Emphasising on how regulation could catalyse growth he pointed out eight key factors that includes; strengthening enterprise risk governance and structure, boosting the effectiveness and sustainability of the operation, new approaches to managing capital and liquidity, managing compliance surveillance and financial crimes, adjusting to the changing scope of consumer financial protection, emphasising cyber security while protecting consumer data privacy, addressing pressure from innovators and new market entrants and accountability and transparency.

Premathiratne said there were many advantages to LMFCs, investors as well as to its clients by registering under the Microfinance Act. 

However, he said: “There is a credit gap of $2.5 to $3.58 billion between licensed financial institutions and prospective client necessities. The microfinance institutions must contribute in bridging this existing gap.” 

The forum also saw a Q&A session with panellists including Central Bank Senior Director Ajani Liyanapatabendi, Former Practice Leader for Microfinance at the Asian Development Bank (ADB) Dr. Nimal A. Fernando, Prosperous Capital and Credit Limited Director Vidushan Premathiratne and Bimputh Finance PLC Director Chamindra Gamage.

Liyanapatabendi said the Central Bank is in the process of linking microfinance companies to the Credit Information Bureau (CRIB) by the end of the year as multiple lending to the same borrowers has raised concerns in the microfinance sector.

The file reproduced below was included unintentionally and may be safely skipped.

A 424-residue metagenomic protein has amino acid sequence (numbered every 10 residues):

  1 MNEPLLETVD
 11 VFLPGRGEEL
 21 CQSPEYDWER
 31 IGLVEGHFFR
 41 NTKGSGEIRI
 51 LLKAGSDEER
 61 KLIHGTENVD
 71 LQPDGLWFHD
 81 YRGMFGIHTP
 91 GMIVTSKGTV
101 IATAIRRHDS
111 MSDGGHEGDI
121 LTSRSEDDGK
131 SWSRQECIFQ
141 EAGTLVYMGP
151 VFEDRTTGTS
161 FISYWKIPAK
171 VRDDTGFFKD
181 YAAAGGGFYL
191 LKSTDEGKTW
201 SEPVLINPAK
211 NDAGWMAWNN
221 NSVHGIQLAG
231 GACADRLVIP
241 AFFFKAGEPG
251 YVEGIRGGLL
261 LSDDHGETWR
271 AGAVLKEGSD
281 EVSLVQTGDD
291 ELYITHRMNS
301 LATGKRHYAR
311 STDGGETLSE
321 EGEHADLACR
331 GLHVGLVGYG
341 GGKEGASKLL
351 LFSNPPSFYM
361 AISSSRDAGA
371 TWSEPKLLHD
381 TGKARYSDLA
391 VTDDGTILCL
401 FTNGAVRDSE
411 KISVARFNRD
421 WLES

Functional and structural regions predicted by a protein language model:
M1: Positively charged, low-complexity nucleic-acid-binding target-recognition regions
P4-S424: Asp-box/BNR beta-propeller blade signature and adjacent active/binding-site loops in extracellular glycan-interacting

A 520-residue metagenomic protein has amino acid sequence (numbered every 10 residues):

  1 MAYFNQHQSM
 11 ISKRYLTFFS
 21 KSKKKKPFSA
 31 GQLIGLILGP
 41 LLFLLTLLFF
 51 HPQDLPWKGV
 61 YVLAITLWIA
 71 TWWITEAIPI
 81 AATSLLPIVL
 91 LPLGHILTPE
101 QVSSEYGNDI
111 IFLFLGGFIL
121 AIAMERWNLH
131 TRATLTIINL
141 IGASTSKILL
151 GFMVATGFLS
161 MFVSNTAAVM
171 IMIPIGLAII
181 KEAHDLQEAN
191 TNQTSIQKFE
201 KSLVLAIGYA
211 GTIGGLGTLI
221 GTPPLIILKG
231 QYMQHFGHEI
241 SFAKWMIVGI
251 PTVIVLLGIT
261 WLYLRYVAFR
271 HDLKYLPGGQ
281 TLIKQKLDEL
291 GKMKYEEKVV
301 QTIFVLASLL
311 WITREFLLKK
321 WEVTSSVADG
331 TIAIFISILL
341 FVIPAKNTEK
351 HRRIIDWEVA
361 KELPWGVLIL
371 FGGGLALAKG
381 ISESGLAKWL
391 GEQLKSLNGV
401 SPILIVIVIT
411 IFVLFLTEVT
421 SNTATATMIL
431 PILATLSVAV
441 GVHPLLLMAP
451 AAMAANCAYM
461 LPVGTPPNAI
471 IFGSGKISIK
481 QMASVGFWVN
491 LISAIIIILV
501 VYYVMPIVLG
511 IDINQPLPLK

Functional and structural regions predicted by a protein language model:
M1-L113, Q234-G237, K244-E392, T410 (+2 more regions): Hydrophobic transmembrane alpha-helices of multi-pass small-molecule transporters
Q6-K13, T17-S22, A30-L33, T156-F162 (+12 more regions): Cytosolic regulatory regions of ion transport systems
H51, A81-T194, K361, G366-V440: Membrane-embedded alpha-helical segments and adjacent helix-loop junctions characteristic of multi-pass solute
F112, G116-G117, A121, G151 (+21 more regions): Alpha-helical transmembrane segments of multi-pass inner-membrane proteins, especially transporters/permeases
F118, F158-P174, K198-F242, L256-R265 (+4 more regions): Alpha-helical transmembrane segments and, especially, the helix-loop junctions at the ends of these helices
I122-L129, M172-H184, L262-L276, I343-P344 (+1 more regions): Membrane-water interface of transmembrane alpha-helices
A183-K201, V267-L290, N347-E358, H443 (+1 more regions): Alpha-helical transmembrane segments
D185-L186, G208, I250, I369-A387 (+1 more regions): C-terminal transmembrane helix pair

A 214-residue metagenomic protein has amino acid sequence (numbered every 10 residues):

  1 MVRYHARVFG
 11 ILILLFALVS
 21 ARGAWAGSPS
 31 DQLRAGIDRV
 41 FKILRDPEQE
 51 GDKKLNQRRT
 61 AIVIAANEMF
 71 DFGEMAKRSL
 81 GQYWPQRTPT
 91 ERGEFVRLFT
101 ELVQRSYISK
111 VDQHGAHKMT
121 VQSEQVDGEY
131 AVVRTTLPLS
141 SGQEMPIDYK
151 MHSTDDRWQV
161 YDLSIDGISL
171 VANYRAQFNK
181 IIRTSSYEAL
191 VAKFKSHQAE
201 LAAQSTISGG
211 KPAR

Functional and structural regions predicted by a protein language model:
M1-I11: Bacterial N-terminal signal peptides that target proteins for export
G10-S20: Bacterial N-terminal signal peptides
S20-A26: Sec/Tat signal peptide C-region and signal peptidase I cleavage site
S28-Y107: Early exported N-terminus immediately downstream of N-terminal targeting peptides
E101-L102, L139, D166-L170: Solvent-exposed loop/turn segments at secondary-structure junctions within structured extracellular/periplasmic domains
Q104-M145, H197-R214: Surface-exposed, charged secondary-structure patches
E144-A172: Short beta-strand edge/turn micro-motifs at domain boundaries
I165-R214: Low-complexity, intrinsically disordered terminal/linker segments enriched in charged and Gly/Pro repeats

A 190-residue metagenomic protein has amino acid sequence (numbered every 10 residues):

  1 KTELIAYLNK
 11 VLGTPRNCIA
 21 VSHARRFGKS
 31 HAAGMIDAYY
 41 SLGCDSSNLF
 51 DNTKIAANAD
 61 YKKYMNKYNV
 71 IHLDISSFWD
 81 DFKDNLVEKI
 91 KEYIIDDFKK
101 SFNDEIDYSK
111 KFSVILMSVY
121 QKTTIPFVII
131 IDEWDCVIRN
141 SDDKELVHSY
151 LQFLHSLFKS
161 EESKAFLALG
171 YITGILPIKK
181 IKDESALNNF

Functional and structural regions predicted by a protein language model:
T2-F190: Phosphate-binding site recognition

“We are expecting to link the microfinance companies also in the CRIB in the future once microfinance companies obtain and register to get the licenses. Like banks and non-bank financial institutions (NBFIs), licensed microfinance companies (LMFCs) will join the CRIB so that companies can collect the data from there,” she added.

Multiple lending a concern 

In addition Dr. Fernando said multiple lending was a serious issue and it was increasing the gravity of the problem.

He suggested introducing credit information systems that cover the entire spectrum of financial institutions that are lending to low-income households and microenterprises as one way to answer this issue.  

Dr. Fernando emphasised that right now in most of the cases credit information systems exclude low-income households and microenterprises clientele and if a credit information system was introduced that could bring about some kind of discipline to the industry. 

“You cannot depend on what potential borrowers are going to tell you. You have to rely on solid, hard and reliable data which can come through credit information systems. Regulations are not going to answer that question substantially,” he opined.  

In terms of system stability, although the microfinance sector was not going to create a system of instability even if it collapsed tomorrow considering the size of the segment out of the total spectrum of the financial system, he however stressed that it was going to upset the country from a political point of view.

Gamage addressed the issue of multiple lending, saying: “If you end up potentially looking at 80%-100% growth y-o-y, your own staff is forced out to lend to people you know are not viable for microfinance. It is really a question of each institution taking its own stand there. If all institutions get together and take the right stand then the instability is actually not caused from the financial sector, but from the people,” he pointed out.

Pix by Lasantha Kumara